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May 13, 2013
By Jennifer Grigg


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May 13, 2013, Waubaushene, Ont. – Picture this: I’m at my desk at work (in the township office, across the parking lot from the fire hall) and the pager goes off, toning out my hall and another hall. My pager is in a drawer at my desk so I didn’t catch what the call actually was. I’m on the phone with someone, so I dig through my purse in order to find my pager and turn it off, in order to hear what the person on the phone is saying. When I finish the conversation and hang up, a co-worker asks me what the call was.

May 13, 2013, Waubaushene, Ont. – Picture this: I’m at my desk at work (in the township office, across the parking lot from the fire hall) and the pager goes off, toning out my hall and another hall. My pager is in a drawer at my desk so I didn’t catch what the call actually was. I’m on the phone with someone, so I dig through my purse in order to find my pager and turn it off, in order to hear what the person on the phone is saying. When I finish the conversation and hang up, a co-worker asks me what the call was.

“I have no idea, I had to turn my pager off to hear the person on the phone, but it must be something good because they toned out two stations,” I say. “I can’t go anyway because I’m the only one here.”

“This must be killing you not to be going to that call,” my co-worker replies.

“It is, but what can I do?” I answered.

I happened to be the only one in my department that day and, although the municipality is very good about allowing its employees to respond to fire calls while at work, there is not much you can do if you’re the only one holding down the fort, so to speak.

The page goes out again, having had no response from either hall. It turns out to be a brush fire with two exposures. And it’s a windy day. I quickly send a text message to our FPO and let her know I can’t respond, but if the call turns bad, I’ll go.

“Ugh,” I think to myself. “Moral dilemmas. . .”

It’s not that anyone would forbid me from responding to a call, especially where the manpower is really needed. But I am the only one in the department, and leaving is just not something I can do (in my mind, anyway); no matter how badly I want to.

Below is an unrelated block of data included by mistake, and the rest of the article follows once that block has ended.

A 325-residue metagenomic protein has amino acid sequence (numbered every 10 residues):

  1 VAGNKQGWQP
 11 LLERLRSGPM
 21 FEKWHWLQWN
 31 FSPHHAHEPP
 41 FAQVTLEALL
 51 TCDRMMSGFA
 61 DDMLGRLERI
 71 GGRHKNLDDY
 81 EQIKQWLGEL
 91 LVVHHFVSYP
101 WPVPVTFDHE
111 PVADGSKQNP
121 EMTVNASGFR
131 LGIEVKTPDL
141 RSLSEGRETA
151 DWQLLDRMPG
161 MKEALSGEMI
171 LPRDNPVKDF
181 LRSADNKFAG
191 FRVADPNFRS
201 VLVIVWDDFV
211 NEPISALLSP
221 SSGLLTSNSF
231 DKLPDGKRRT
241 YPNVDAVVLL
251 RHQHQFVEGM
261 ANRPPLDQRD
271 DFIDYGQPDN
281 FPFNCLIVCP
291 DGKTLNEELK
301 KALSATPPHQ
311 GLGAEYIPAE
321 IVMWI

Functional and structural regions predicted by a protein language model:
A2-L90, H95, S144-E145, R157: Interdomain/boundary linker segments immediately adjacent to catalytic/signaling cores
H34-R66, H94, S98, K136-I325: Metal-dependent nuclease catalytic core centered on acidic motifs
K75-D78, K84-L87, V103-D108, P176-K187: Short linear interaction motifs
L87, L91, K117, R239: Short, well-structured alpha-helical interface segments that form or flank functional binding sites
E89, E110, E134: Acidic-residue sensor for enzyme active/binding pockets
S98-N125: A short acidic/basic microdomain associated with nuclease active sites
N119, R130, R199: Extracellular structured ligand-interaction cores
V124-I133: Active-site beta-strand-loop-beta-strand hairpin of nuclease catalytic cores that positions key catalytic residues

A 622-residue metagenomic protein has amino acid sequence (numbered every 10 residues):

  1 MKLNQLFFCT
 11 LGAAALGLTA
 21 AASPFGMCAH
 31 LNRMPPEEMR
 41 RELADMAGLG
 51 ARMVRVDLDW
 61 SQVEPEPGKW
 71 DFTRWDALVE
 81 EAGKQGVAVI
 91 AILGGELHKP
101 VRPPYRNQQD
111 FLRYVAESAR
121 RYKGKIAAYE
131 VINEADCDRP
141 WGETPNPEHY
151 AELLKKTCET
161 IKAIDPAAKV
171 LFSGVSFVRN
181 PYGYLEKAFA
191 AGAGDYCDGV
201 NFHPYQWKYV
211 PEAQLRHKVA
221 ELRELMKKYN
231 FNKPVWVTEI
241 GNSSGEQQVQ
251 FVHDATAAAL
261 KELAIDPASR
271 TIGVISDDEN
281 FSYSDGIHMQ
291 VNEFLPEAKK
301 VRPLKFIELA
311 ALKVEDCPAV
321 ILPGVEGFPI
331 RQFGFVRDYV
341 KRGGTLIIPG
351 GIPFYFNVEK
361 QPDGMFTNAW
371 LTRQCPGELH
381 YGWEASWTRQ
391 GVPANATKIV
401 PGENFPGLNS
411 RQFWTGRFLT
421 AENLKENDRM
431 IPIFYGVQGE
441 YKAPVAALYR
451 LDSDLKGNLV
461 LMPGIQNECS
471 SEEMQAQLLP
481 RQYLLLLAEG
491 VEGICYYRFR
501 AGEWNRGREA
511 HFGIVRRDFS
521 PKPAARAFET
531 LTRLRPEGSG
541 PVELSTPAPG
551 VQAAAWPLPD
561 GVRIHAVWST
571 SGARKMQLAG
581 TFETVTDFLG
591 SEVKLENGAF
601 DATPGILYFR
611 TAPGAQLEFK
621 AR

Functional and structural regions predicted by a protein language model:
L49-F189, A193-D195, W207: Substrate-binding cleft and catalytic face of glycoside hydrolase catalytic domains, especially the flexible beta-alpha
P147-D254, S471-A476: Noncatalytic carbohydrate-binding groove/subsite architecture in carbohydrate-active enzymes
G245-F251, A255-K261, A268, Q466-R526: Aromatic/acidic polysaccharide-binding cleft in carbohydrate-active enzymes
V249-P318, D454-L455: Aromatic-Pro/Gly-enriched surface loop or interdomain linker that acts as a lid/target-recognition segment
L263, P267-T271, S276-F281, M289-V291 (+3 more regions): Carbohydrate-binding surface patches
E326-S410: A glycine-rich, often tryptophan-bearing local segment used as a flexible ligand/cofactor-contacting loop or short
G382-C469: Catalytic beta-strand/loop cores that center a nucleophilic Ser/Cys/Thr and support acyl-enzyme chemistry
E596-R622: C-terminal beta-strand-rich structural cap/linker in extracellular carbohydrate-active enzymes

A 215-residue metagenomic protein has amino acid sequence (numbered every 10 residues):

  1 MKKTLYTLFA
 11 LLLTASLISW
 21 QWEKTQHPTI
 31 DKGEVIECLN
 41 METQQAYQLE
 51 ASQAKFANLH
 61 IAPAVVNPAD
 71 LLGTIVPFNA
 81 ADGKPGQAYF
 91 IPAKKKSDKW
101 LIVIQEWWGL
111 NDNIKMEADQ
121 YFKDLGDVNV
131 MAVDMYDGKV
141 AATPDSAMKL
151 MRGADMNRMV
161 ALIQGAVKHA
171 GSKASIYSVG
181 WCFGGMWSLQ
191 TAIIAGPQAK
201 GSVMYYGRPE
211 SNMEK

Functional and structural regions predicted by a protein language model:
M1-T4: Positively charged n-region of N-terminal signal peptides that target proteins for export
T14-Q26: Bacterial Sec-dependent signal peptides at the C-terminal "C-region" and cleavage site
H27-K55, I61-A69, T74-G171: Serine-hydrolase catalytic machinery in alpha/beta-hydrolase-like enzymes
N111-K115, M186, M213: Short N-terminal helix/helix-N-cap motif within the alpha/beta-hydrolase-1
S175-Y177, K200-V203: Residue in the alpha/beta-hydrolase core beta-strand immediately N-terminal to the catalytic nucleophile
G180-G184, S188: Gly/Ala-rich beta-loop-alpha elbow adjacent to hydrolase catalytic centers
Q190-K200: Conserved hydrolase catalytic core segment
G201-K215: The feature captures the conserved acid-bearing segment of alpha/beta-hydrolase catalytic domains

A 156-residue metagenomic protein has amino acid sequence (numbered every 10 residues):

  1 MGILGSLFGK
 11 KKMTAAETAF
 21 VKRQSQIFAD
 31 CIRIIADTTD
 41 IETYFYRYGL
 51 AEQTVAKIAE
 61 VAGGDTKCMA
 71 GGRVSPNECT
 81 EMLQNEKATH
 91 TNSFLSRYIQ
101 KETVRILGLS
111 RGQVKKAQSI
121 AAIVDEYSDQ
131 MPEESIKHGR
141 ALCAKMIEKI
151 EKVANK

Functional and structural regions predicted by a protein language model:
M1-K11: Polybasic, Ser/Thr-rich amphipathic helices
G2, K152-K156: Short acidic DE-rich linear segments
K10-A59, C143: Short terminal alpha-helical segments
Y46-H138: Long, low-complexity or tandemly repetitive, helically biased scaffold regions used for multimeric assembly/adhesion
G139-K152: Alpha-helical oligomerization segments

Crews start to respond and a call is put out for mutual aid with a neighbouring township. No chances can be taken with two cottages nearby, a limited number of responding firefighters, and the wind.

My heart sinks. “Mutual aid? Now I feel really bad,” I think to myself.

How do I justify not going when our fire department is calling another township for manpower and trucks?

Moral dilemma, indeed. The fact is that we do have a policy in our municipality that allows staff to respond to calls during work hours, with the expectation that if there is a deadline they need to meet or an important duty that cannot be put off, that the staff member will not respond to the call. It comes down to a judgement call, basically.

Seems fair, right? Absolutely. Easy to make that call? Not so much. It’s like the dieter who desperately wants the chocolate cake in front of her, but fights the urge . . . or doesn’t. It’s like the person who knows that he should work out regularly, but misses a day or two, and then it turns into a week or two (self confession), and then he has totally fallen off the workout wagon (for the record, I’m still trying to get back on that wagon). It ultimately comes down to you having to answer to yourself – the worst critic of all.

I digress; my point is that whether you call it self-regulating or discipline or commitment, it comes down to the choices you make and, as an esteemed co-worker in Mississauga, Ont., used to say, “It’s what you can live with at the end of the day.”

I happened to be outside on break when the last truck left the hall. It was surreal for me to be sitting there watching them pull out of the station. It was almost like an out of body experience. It felt weird.

Then I happened to be outside at lunch when the crew returned to the hall. I felt sad, somehow, as if I had let them down. I could see them washing the trucks. I secretly hoped none of the guys could see me, because I was sure they’d be wondering why the heck I was just sitting there, appearing to be doing nothing, and why I’d chosen not to go to the call.

If only they knew . . .

Jennifer Mabee is a volunteer with the Township of Georgian Bay Fire Department in Ontario. She began her fire career with the Township of Georgian Bay in 1997 and became the department's fire prevention officer in 2000 and a captain in 2003. She was a fire inspector with the City of Mississauga Fire and Emergency Services before taking time off to focus on family, and is excited to be back at it. E-mail her at jhook0312@yahoo.ca and follow her on Twitter at @jenmabee.


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